LOS ANGELES -- Local voter turnout sunk to an historic, embarrassing low Tuesday. Just 16 percent of LA's 1.8 million registered voters made the effort to weigh in on the city's highest elected offices, contentious school board races and sales tax proposal.
The poor showing earned a stern wag of the finger from beloved Los Angeles Times columnist Steve Lopez, who put on his best disappointed dad voice in a sarcastic, incredulous column the day after the elections.
"Do you know how easy it is to vote?" wrote Lopez. "They send a packet to your house. You can check the box that says, 'Hey, I'm too lazy to leave my domicile for anything but a latte,' and they'll send you a mail-in ballot. You don't have to get off the couch to vote."
Lopez also poo-poohed the common local sentiment that 2013's crop of mayoral candidates were too dull or disappointing to inspire more political involvement. From his post:
Some truth in that, but those are the lazy man's arguments. One of these people -- Eric Garcetti or Wendy Greuel -- is going to make decisions that affect nearly 4 million residents, and millions more who visit Los Angeles, in hundreds of ways for years to come.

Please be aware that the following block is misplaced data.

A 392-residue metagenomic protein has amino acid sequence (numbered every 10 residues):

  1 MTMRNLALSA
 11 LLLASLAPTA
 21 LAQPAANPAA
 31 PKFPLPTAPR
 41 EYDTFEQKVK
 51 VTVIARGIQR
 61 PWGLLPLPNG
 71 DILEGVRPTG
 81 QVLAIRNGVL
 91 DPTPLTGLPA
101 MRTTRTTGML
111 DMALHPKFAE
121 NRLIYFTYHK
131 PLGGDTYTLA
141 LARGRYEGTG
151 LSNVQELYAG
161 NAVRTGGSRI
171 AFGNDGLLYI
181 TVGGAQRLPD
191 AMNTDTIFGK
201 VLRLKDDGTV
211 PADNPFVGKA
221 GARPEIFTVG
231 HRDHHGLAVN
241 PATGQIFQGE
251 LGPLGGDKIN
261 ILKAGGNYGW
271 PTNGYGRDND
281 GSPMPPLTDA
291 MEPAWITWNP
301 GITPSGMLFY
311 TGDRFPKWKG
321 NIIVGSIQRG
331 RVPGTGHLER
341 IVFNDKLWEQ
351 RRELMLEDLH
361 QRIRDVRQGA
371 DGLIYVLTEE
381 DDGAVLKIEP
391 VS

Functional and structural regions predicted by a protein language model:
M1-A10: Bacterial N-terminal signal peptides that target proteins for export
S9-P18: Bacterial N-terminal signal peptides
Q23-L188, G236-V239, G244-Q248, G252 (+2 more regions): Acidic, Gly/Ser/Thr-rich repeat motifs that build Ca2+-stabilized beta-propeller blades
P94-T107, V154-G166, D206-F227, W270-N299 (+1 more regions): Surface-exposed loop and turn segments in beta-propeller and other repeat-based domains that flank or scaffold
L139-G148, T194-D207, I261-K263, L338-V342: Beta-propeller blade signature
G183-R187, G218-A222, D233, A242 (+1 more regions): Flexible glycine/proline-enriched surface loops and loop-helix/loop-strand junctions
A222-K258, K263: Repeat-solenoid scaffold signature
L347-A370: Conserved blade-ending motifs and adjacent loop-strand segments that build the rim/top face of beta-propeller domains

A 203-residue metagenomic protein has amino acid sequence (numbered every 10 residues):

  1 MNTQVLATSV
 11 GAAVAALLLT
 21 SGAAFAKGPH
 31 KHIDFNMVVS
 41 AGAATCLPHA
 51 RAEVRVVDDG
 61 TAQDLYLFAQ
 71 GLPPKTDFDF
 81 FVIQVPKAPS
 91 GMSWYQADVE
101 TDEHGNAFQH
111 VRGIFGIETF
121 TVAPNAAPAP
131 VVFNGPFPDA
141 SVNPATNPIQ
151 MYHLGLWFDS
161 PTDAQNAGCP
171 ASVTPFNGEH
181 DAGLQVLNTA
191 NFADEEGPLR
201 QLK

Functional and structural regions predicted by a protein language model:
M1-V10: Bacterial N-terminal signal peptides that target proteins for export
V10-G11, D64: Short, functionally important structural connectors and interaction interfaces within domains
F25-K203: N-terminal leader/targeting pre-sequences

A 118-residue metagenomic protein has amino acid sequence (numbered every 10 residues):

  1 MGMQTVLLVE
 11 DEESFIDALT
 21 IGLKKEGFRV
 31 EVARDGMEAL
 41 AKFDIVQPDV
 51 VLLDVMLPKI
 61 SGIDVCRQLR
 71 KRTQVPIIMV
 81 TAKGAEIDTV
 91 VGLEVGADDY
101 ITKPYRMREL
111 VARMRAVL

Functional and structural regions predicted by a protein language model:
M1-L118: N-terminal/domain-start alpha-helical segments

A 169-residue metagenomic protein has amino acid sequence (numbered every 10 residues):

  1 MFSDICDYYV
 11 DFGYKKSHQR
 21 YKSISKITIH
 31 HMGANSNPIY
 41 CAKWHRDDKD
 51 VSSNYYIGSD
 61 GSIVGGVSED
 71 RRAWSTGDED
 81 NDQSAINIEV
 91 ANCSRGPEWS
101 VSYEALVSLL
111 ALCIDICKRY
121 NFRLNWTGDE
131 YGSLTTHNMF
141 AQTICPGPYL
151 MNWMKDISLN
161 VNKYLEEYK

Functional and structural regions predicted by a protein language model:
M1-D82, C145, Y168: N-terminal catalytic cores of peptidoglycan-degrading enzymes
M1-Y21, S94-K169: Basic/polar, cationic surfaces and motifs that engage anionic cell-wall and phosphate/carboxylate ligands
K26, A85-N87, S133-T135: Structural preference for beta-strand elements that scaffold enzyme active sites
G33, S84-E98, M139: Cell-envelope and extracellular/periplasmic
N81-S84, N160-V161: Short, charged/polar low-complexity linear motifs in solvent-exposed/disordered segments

Do you think we can top 20% in the runoff?
Business analyst Marc Lacter took to LA Biz Observed to air a similarly pessimistic message about the LA electorate, claiming that Angelenos are only united by three things: traffic, Lakers and the weather. Because none of the mayoral candidates presented any real solutions about road congestion in Los Angeles, claims Lacter, voters had no reason to turn out.
Tuesday's voter turnout was even lower than the 17 percent who showed up to re-elect Mayor Antonio Villaraigosa in 2009.
Political apathy distinguishes LA from other major cities in the U.S., said political writer Jim Rainey in an interview with HuffPost Live Monday.
"If you don't even have an opinion or don't even know who the mayor is, you can go out and there's no social stigma attached to knowing nothing," said Rainey. "It's part of the local culture." The day before the election, Rainey predicted that voter turnout would be in the 20th percentile. Sadly, LA proved him wrong.